The Trump administration has released its broad goals for a new North American Free Trade Agreement, but the language is mostly vague and offers just enough clues to point to potentially tough negotiations ahead.
Among other things, it calls for more exports of its dairy products, wine and grains, freer trade in telecommunications and online purchases, an overhaul of the dispute-settlement system and more access for U.S. banks abroad.
The 16-page list contains some elements that might appear contradictory or confusing. It calls for more opportunities for American suppliers for government procurement abroad, such as construction projects, but in the next breath, it insists on preserving Buy American rules that limit such rights for foreigners.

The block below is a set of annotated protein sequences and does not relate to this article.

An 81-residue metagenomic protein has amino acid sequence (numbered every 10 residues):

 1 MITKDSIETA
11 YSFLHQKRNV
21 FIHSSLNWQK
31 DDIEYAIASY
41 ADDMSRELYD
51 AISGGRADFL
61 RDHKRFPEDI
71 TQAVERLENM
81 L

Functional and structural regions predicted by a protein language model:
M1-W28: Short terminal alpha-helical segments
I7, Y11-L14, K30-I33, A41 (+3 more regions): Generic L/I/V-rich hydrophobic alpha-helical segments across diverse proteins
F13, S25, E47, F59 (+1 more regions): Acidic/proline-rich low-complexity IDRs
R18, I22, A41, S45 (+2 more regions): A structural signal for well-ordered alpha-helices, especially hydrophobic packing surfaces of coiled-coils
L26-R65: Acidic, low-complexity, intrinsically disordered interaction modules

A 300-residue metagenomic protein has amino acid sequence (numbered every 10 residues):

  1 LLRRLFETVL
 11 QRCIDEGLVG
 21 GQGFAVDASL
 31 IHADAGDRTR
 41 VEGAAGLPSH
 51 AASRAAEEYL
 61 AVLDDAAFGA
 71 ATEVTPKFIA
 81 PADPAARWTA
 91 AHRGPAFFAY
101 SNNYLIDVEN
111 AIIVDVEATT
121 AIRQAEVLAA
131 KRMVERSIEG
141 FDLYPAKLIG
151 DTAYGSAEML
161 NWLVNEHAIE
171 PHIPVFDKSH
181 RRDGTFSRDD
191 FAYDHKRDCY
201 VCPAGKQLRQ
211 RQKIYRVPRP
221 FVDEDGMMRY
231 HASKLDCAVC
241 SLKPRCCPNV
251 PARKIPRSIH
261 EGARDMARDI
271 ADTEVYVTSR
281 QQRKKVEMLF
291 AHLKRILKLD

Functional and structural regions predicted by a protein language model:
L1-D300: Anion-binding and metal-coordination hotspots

It also demands the elimination of the dispute-settlement system that has ruled in favor of Canada on softwood lumber, but it is unclear how the United States would replace Chapter 19 - which to Canada was a make-or-break issue in the original 1980s trade talks.
NAFTA talks are expected to begin on or around August 16. Foreign Affairs Minister Chrystia Freeland says she is prepared to start negotiating.
Ontario Premier Kathleen Wynne says she plans to continue standing up for her province's interests. Wynne says the re-negotiation of NAFTA will be a complex task, but it is also a chance to bring the agreement into the 21st century.